Then either of you knights may well deserve
A princess born; and such is she you serve:
For Emily is sister to the crown,
And but too well to both her beauty known:
But should you combat till you both were dead,
Two lovers cannot share a single bed
As, therefore, both are equal in degree,
The lot of both be left to destiny.
Now hear the award, and happy may it prove
To her, and him who best deserves her love.
Depart from hence in peace, and free as air,
Search the wide world, and where you please repair;
But on the day when this returning sun
To the same point through every sign has run,
Then each of you his hundred knights shall bring
In royal lists, to fight before the king;
And then the knight, whom Fate or happy Chance
Shall with his friends to victory advance,
And grace his arms so far in equal fight,
From out the bars to force his opposite,
Or kill, or make him recreant on the plain,
The prize of valour and of love shall gain;
The vanquished party shall their claim release,
And the long jars conclude in lasting peace.
The charge be mine to adorn the chosen ground,
The theatre of war, for champions so renowned;
And take the patron's place of either knight,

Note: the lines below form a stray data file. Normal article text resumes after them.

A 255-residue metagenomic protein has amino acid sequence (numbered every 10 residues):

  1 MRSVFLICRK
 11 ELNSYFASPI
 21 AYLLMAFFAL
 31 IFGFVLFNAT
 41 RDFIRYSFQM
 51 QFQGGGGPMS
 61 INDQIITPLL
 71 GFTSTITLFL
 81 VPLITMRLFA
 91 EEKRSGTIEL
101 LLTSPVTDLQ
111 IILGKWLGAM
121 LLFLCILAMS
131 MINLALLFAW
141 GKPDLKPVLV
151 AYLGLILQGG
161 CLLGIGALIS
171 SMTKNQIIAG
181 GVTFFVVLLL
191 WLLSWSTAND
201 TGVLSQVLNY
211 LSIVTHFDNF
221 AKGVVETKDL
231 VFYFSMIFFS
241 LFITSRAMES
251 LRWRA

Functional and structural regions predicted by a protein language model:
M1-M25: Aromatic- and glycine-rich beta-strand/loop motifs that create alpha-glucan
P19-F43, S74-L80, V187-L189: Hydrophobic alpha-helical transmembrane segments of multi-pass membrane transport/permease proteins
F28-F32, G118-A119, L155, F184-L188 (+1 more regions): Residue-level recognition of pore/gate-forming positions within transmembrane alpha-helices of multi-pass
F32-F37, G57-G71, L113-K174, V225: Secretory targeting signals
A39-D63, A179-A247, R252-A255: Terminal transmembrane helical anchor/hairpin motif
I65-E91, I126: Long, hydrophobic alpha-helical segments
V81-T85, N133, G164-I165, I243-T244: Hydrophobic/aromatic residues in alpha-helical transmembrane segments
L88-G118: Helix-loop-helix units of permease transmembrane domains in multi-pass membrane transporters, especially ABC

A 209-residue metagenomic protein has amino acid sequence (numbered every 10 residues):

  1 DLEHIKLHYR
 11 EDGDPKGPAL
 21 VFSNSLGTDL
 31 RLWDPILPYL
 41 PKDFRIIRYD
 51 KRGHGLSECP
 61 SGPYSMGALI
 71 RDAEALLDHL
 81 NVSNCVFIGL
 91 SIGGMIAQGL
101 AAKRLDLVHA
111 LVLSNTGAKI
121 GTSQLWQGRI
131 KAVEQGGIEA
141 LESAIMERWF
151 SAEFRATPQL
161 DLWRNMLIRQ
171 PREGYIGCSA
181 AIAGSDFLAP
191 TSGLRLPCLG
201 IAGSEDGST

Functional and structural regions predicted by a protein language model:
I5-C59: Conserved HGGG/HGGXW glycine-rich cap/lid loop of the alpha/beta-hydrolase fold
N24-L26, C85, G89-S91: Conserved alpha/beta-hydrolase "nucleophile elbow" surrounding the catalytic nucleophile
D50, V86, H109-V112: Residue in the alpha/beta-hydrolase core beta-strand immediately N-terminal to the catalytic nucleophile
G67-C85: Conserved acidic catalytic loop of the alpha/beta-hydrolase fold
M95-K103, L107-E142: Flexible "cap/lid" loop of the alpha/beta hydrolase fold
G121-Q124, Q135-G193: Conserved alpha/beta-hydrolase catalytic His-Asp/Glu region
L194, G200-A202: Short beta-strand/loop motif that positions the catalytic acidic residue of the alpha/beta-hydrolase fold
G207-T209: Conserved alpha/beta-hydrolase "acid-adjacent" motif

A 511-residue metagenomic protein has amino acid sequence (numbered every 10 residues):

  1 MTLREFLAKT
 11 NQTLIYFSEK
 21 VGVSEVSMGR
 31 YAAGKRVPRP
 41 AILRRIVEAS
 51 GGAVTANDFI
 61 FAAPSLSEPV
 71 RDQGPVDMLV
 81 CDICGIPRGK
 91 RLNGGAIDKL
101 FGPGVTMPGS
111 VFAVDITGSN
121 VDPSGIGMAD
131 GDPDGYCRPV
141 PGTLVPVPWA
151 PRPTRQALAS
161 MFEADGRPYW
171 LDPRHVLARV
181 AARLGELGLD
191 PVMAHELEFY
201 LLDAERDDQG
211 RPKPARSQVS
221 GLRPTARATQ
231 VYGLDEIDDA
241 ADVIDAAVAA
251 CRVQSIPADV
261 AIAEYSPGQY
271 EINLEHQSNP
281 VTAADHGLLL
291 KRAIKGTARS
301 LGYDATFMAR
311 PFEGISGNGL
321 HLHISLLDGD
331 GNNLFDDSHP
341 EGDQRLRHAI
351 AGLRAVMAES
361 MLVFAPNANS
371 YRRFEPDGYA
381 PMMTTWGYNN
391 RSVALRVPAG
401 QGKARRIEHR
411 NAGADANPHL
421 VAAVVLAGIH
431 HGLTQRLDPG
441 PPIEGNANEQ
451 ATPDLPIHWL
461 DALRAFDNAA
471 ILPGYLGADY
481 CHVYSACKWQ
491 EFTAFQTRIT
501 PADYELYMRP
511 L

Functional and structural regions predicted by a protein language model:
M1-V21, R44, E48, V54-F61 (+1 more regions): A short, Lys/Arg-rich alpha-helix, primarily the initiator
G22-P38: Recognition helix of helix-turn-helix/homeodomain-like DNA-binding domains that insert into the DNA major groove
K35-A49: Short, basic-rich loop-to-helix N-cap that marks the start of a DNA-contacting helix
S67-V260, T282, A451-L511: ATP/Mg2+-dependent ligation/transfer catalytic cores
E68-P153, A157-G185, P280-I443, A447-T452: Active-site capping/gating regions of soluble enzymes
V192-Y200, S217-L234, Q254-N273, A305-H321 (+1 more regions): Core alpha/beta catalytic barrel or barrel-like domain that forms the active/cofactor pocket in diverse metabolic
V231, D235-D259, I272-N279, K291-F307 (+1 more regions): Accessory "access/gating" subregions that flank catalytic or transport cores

With eyes impartial to behold the fight;
And Heaven of me so judge as I shall judge aright.
If both are satisfied with this accord,
Swear by the laws of knighthood on my sword."

Who now but Palamon exults with joy?
And ravished Arcite seems to touch the sky.
The whole assembled troop was pleased as well,
Extolled the award, and on their knees they fell
To bless the gracious King. The knights, with leave
Departing from the place, his last commands receive;
On Emily with equal ardour look,
And from her eyes their inspiration took:
From thence to Thebes' old walls pursue their way,
Each to provide his champions for the day.

It might be deemed, on our historian's part,
Or too much negligence or want of art,
If he forgot the vast magnificence
Of royal Theseus, and his large expense.
He first enclosed for lists a level ground,
The whole circumference a mile around;
The form was circular; and all without
A trench was sunk, to moat the place about.
Within, an amphitheatre appeared,
Raised in degrees, to sixty paces reared:
That when a man was placed in one degree,
Height was allowed for him above to see.

Eastward was built a gate of marble white;
The like adorned the western opposite.
A nobler object than this fabric was
Rome never saw, nor of so vast a space:
For, rich with spoils of many a conquered land,
All arts and artists Theseus could command,
Who sold for hire, or wrought for better fame;
The master-painters and the carvers came.
So rose within the compass of the year
An age's work, a glorious theatre.
Then o'er its eastern gate was raised above
A temple, sacred to the Queen of Love;
An altar stood below; on either hand
A priest with roses crowned, who held a myrtle wand.

The dome of Mars was on the gate opposed,
And on the north a turret was enclosed
Within the wall of alabaster white